Increase in breast cancer risk for British Asian women

India News Bulletin Desk

South Asian women, including those from India, Pakistan, Nepal, Bangladesh and Sri Lanka, are no longer at lower risk of breast cancer as previously considered, a study has revealed.

mammography test_South Asian women at risk of breast cancer
mammography test_South Asian women at risk of breast cancer
Image: Wikimedia Commons (National Cancer Institute)

Researchers from the University of Sheffield have discovered a significant increase in breast cancer cases in South Asian women after examining breast cancer rates in the South Asian population in Leicester.

Between 2000-2004, South Asian women were found to have a 45% lower rate of breast cancer compared to white women – as found in previous studies.

But the 2005-2009 period rates of breast cancer among South Asian women showed a significant increase. It was 8% higher than white women, whose rates had not changed over the study period.

In particular, South Asian women over the age of 65 years showed a 37% higher risk of breast cancer than white women.

“Historically South Asian women, and women in lower socioeconomic groups, have been considered at lower risk of developing breast cancer. Based on our study in Leicester, this should no longer be considered the case," said Matthew Day, the lead author of the study.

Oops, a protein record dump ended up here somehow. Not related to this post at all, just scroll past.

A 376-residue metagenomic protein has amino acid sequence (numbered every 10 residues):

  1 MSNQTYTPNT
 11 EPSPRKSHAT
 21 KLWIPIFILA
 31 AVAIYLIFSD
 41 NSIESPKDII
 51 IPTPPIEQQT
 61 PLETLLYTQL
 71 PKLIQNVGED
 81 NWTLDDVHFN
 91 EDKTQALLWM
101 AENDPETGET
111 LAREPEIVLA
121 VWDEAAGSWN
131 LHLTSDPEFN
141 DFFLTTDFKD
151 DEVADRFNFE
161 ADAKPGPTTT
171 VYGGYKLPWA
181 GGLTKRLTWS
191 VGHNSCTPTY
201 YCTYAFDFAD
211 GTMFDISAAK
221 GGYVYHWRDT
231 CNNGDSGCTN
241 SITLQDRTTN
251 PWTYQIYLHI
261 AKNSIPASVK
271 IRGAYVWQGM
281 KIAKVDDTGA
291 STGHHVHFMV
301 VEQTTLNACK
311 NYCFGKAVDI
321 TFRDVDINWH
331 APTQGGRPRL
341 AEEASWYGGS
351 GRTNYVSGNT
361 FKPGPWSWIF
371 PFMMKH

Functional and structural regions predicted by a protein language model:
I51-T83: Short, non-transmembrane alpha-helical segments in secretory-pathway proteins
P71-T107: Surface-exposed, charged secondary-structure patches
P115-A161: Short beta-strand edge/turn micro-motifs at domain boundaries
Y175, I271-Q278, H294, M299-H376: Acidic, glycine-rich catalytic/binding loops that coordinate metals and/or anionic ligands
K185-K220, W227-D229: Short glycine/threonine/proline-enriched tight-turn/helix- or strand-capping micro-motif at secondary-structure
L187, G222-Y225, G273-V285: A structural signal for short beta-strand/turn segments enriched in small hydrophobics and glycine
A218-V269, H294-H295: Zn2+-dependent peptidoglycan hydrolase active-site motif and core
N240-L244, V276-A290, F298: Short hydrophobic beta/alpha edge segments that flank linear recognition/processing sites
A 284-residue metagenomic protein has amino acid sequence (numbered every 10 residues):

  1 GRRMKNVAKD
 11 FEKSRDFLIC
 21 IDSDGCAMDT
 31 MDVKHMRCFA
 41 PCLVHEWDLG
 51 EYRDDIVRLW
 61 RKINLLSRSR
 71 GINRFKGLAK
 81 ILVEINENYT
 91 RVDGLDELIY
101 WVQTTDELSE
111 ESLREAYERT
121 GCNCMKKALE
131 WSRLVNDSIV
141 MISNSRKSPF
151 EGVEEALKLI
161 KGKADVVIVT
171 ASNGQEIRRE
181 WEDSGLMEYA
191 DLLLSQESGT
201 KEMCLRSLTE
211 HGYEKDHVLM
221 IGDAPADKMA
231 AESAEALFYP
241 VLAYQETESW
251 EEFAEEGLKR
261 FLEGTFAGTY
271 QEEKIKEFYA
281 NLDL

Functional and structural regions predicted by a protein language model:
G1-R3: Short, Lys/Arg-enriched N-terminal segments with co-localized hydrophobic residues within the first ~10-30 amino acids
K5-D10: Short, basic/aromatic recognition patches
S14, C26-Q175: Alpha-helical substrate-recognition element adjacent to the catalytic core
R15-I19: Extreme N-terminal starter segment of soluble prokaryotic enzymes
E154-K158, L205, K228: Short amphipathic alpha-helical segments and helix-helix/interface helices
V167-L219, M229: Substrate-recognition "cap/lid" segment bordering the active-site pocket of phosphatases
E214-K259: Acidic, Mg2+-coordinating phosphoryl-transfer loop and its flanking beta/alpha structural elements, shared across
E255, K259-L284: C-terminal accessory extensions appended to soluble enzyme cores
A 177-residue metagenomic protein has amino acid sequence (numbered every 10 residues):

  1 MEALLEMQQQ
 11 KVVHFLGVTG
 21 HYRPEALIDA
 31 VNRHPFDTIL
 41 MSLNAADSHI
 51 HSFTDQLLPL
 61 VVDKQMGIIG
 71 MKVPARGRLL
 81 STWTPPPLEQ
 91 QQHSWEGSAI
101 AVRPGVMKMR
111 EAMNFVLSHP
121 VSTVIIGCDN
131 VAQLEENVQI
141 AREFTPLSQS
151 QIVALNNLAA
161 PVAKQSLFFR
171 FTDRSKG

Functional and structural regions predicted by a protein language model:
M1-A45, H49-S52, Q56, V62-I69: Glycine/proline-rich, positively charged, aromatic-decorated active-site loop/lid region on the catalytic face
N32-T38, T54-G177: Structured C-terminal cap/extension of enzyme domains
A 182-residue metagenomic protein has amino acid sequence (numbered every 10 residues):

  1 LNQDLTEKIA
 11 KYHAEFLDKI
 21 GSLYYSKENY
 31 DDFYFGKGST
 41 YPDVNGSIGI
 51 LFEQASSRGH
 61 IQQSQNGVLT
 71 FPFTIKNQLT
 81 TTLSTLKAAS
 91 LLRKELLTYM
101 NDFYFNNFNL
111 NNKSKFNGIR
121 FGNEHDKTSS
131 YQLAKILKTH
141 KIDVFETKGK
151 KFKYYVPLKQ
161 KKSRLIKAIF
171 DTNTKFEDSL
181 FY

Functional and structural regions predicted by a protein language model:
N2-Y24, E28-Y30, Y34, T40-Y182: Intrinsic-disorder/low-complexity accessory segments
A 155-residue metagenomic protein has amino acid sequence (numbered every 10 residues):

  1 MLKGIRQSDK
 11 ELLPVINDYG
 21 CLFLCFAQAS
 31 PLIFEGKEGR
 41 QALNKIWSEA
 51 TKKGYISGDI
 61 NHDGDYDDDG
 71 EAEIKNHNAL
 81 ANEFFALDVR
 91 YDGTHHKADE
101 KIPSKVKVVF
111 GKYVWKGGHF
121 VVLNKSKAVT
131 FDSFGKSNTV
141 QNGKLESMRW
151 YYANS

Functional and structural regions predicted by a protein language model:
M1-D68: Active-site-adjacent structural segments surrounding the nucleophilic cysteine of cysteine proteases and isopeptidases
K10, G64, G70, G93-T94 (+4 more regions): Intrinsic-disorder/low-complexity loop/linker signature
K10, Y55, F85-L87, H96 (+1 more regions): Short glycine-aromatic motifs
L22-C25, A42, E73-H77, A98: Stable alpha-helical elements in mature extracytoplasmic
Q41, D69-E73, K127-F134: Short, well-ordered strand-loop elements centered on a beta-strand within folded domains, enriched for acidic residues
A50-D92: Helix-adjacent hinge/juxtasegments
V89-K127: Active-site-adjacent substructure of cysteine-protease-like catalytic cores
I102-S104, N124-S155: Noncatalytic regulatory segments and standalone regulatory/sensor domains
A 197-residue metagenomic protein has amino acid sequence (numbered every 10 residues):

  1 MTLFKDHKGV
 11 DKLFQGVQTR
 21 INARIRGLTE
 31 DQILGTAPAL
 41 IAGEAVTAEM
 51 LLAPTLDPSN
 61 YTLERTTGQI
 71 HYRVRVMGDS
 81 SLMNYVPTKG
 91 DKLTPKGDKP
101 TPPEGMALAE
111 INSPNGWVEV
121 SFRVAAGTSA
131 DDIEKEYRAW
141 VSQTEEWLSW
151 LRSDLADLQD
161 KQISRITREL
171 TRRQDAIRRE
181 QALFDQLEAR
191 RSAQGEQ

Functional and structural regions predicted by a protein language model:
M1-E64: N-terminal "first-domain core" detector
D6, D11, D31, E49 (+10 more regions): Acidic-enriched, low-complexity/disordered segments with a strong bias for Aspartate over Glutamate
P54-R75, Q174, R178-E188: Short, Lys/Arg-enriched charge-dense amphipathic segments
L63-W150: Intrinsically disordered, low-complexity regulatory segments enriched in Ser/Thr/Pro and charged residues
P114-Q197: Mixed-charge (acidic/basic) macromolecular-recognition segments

While the researchers could not determine the exact causes behind this change, they believe it could relate to increases in screening uptake among these groups of women, which in the past has been lower than in other groups.

“Or they could be due to changes in lifestyle factors, like having fewer children and having them later in life, increased use of oral contraceptives, and increased smoking and alcohol intake – factors linked to increased breast cancer risk across the board,” Day said.

Breast cancer data from the National Cancer Registration Service and 2001 census were used to calculate rates of the condition over a 10 year period between 2000 and 2009. Trends were compared between South Asian women and other ethnicities between socioeconomic groups.

For all ethnicities combined, rates of breast cancer did not change with socioeconomic deprivation in 2000-2004, but in 2005-2009 it increased with socioeconomic deprivation, contrary to national trends.

“The results of the Leicester study should assist public health services to both plan for, and respond to, the changing risk profile of breast cancer in the population, particularly with regards Asian women who for a long time have been another group whose attendance rate for screening has been low,” said Dr Mick Peake, Clinical Lead at Public Health England’s National Cancer Intelligence Network.

“If women are concerned about breast cancer, they should speak to their GP,” Peake advised.

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